The big fisticuffs face-off is de rigueur, but it’s never especially enthralling to see Dom in a fight (Diesel’s other franchise character Riddick, on the other hand). Much more arresting is the manner in which Dom manages to climb out of ever-more fatality-inducing car wrecks without a scratch, like a giant walnut refusing to crack. Until Dwayne Johnson enters the fray, this sequence also lacks sufficient self-consciousness to its silliness (there’s a military helicopter, and a drone, flying about Los Angeles wreaking maximum carnage and no one, military or police, has been scrambled to bring them down? It’s like terrorist alerts never happened).


As ever, the ensemble is wafer-thin in characterisation. Dom doesn’t even have a character, at least not one that I can make out, and Vin’s complete lack of chemistry wit Michelle Rodriguez never fails to impress. In a particularly illustrative touch, we get to bypass all the uncomfortably unconvincing lovey-dovey stuff between the twosome when it is revealed they were hitherto married. Letty had quite understandably forgotten.


Walker is, as ever, kind of non-descript (he was at his best back in 2 Fast 2 Furious, where he was de facto lead), but even more so as so much of his presence is the result of dialogue-lite body/brother double/CGI stand-ins. It makes for a curious send off, simultaneously sincere and overdone, since any viewer with a paucity of background knowledge will be increasingly considering focusing on where the joins are.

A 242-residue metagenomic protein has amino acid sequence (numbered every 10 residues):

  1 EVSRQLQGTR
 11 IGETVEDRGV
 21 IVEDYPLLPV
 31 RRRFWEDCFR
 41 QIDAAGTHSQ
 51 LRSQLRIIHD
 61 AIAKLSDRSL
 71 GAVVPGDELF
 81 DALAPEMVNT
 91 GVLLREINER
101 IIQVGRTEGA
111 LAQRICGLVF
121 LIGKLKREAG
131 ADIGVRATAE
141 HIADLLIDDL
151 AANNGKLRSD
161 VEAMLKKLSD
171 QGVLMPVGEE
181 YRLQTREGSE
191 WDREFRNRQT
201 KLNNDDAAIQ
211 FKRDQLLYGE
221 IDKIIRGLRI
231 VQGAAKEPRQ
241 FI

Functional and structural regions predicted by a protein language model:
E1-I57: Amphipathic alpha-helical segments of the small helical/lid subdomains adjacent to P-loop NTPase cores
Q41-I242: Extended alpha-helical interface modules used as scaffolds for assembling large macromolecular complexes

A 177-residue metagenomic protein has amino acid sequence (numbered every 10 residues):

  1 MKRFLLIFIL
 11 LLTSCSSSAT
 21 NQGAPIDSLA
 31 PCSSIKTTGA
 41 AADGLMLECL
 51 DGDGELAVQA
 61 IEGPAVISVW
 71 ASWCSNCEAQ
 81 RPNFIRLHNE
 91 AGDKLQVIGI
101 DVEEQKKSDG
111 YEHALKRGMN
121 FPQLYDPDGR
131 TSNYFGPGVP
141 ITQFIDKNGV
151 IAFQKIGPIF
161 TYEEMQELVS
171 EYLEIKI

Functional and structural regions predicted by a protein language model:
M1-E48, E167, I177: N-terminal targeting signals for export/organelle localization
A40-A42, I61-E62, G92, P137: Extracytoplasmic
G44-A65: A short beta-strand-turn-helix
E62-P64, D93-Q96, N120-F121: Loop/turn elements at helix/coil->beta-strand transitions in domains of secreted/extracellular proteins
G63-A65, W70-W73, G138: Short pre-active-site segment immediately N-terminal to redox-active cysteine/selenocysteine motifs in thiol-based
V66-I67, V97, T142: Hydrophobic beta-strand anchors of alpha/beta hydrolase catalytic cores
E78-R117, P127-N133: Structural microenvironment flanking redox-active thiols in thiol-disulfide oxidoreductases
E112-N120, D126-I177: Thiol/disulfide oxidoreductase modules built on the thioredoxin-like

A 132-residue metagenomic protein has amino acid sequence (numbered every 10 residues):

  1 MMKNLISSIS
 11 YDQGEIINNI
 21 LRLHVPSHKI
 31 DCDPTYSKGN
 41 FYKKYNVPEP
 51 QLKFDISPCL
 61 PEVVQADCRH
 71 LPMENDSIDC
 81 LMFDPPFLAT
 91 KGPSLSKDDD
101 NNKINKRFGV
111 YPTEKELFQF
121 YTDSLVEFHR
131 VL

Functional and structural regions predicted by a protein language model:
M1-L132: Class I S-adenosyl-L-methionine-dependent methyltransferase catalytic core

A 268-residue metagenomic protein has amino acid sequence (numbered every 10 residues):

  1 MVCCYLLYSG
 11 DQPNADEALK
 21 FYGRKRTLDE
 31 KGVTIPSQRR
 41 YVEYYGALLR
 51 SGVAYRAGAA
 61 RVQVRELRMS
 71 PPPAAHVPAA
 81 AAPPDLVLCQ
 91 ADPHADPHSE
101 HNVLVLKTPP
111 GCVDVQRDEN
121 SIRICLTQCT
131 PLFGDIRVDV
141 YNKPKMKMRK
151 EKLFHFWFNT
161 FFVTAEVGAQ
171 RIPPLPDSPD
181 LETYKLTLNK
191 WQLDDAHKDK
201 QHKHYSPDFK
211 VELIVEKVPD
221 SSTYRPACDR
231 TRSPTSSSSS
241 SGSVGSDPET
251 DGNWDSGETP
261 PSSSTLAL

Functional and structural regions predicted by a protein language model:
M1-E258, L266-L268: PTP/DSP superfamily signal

When it comes to not one but two send-offs, both fairly passively presented (and both quite touching in their way) it all becomes a little bit strained. The “Too slow” line, with which Brian is mocked by a bad guy early on, is given a satisfying pay-off, however. Worryingly, as in 6, Mia (Jordana Brewster) is content to do f-all and happily send her husband into harm’s way. It’s almost as if she wants to get rid of him.


It’s no surprise then that, yet again, Tyrese Gibson (Roman) and Ludacris (Tej) who steal the show whenever they’re onscreen. They’re the ones with real chemistry in these pictures, and their good-natured repertoire of insults never gets old. Tyrese is particularly well catered for, puffed up with the desire to be acknowledged as an alpha male (then dissolving into abject cowardice) and an impromptu compering gig.


Lucas Black also returns, 9 years older than in his last appearance but required to act as if it’s the blink of an eye. If the series continues (and box office decrees that it will) they could do worse than get an actor of Black’s chops on board full time (it’s been suggested he’s signed for two more sequels).